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Top: Clifton’s floodgates. Bottom: The 1983 flood in Clifton.

A joint program of: With the growing climate threats faced by Greenlee County, it is encouraging to see an all-in effort by the tightly-knit community to plan for what may come next. State hazard mitigation plans are now required to incorporate existing threats along with the effects of climate change as a threat multiplier. The Greenlee County 2016 Hazard Mitigation Plan update is now underway, and it includes new multi-hazard provisions addressing drought, flooding, wildfire and levee failure. Added consideration is being given to beefed-up emergency warning systems, tougher building codes, water efficiency steps, improved stormwater management, automated flood barriers, and an integrated public works/emergency management/ development services program to help prevent development in flood-prone regions. Greenlee County has taken a lot of abuse from Mother Nature over the years, and the future is setting up to be just as challenging. With its creative development approaches, sound planning, and a strong level of preparedness, the county is much better positioned for the surprises and disruption that climate change has in store for us all. For Green Living’s climate change series, each month we will focus on one of Arizona’s 15 counties and how climate change is affecting it specifically. Next month’s installment will focus on La Paz County.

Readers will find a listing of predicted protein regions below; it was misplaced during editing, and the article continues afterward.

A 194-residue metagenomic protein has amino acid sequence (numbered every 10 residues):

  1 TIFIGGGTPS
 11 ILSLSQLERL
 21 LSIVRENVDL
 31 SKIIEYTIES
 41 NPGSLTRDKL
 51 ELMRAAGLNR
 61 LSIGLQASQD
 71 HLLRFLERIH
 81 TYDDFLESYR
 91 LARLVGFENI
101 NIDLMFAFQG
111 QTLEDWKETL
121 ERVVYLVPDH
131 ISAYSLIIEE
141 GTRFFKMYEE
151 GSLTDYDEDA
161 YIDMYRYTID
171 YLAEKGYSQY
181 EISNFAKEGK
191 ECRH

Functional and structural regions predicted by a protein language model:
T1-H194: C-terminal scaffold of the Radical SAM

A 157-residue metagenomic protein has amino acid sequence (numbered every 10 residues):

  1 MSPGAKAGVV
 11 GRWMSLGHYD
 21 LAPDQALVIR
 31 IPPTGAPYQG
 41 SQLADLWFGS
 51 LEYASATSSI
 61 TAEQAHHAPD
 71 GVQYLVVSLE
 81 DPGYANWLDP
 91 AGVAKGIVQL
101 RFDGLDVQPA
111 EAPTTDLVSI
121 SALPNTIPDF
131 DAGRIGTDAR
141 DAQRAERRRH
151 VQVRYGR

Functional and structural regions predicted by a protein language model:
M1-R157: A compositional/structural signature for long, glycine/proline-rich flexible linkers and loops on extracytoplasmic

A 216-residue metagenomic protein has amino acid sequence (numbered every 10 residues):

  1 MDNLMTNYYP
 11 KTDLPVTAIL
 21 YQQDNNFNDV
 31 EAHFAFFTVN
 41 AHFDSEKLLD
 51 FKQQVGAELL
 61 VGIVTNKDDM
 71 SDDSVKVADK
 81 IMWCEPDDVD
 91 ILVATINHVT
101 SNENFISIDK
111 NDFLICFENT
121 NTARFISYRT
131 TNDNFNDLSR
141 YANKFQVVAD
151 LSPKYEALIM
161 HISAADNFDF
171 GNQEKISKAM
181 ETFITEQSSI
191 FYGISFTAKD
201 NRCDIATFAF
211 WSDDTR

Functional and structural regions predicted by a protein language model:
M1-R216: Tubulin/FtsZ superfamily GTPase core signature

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David A. Schaller is a retired environmental scientist living in Tucson where he writes on climate, water and energy security. Clifton floodgates photo courtesy of the Eastern Arizona Courier. Read more environment articles at